Africa.
9. Ibid.
10. Ibid.
11. Ibid.
12. ‘Judicial Selection Process’. Courting Justice. [www.courtingjustice.
com/JudicialSelection.html]
13. Harrison, A. et al. 2006. ‘Gender role and relationship norms among
young adults in South Africa: Measuring the context of masculinity
and HIV risk’. In: Journal of Urban Health, 83.4, pp709-22. [www.
ncbi.nlm.nih.gov/pmc/articles/PMC2430491]
14. Jewkes, R. et al. 2011. ‘The Relationship between Intimate Partner
Violence, Rape and HIV amongst South African Men: A Cross-
Sectional Study’. In: Plos One E24256 6.9, p3.
15. Ngubane, S. 2010. Gender Roles in the African Culture: Implications
for the Spread of HIV/AIDS. Thesis. Stellenbosch University, South
Africa.
16. Meiberg A. et al. 2008. ‘Fear of Stigmatization as Barrier to Voluntary
HIV Counseling and Testing in South Africa’. In: East African Journal
of Public Health, 5.2, pp49-54. [www.bioline.org.br/pdf?lp08011]
17. Kalichman, S. C., & Simbayi, L. C. 2003. ‘HIV Testing Attitudes,
AIDS Stigma, and Voluntary HIV Counselling and Testing in a Black
Township in Cape Town, South Africa’. In: Sexually Transmitted
Infection Journal, 79.6, pp 442-47. [www.ncbi.nlm.nih.gov/pmc/
articles/PMC1744787/pdf/v079p00442.pdf]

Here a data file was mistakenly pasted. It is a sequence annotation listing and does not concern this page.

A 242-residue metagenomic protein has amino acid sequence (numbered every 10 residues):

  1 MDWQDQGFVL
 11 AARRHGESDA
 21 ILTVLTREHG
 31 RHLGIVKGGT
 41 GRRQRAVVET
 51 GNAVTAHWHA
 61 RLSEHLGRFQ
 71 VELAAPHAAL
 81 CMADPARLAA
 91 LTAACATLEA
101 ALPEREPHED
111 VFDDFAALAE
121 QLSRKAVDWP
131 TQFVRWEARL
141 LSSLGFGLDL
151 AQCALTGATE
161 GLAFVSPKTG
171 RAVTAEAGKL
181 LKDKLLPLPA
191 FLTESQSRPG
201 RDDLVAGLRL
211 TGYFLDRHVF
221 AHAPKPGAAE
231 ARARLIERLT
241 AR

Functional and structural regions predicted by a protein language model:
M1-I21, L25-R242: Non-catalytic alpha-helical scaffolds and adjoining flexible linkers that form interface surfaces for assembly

18. Meiberg A. et al. 2008. ‘Fear of Stigmatization as Barrier to Voluntary
HIV Counseling and Testing in South Africa’. In: East African Journal
of Public Health, 5.2, pp49-54.
19. South Africa National Health Act (Act 61 of 2003).
20. Wingood, G. M. et al. 2008. ‘HIV stigma and mental health status
among women living with HIV in the Western Cape, South Africa’.
In: South African Journal of Science, 104.5-6, pp237-40. [www.scielo.
org.za/scielo]
21. Mindry, D. et al. 2011. ‘Looking to the Future: South African men and
women negotiating HIV risk and relationship intimacy’. In: Culture,
Health, & Sexuality, 5th ser. 13, p590.
22. Ibid, p596.
23. Ibid.
24. Amnesty International. 2008. I Am at the Lowest End of All: Rural
Women with HIV Face Human Rights Abuses in South Africa. [www.
amnesty.ca/amnestynews/upload/AFR530012008.pdf]
25. Mindry, D. et al. 2011. ‘Looking to the Future: South African men and
women negotiating HIV risk and relationship intimacy’. In: Culture,
Health, & Sexuality, 5th ser. 13, p599.
26. Coalition on Women and AIDS. Violence Against Women
and HIV/AIDS: Critical intersections intimate partner
violence and HIV/AIDS. [www.who.int/hac/techguidance/pht/
InfoBulletinIntimatePartnerViolenceFinal.pdf]
27. Amnesty International. 2008. I Am at the Lowest End of All: Rural
Women with HIV Face Human Rights Abuses in South Africa. p58.
28. Ibid.
29. Ibid, p62.
30. South Africa National Strategic Plan on HIV, STIs and TB, 2012 –
2016.
31. Ibid, p29.
32. ‘Judicial Selection Process’. Courting Justice.
Gender inequality and its effect on HIV testing and disclosure
Sierra Mead is a political science major at
George Washington University and an intern at the
AIDS Legal Network (ALN). For further information and/or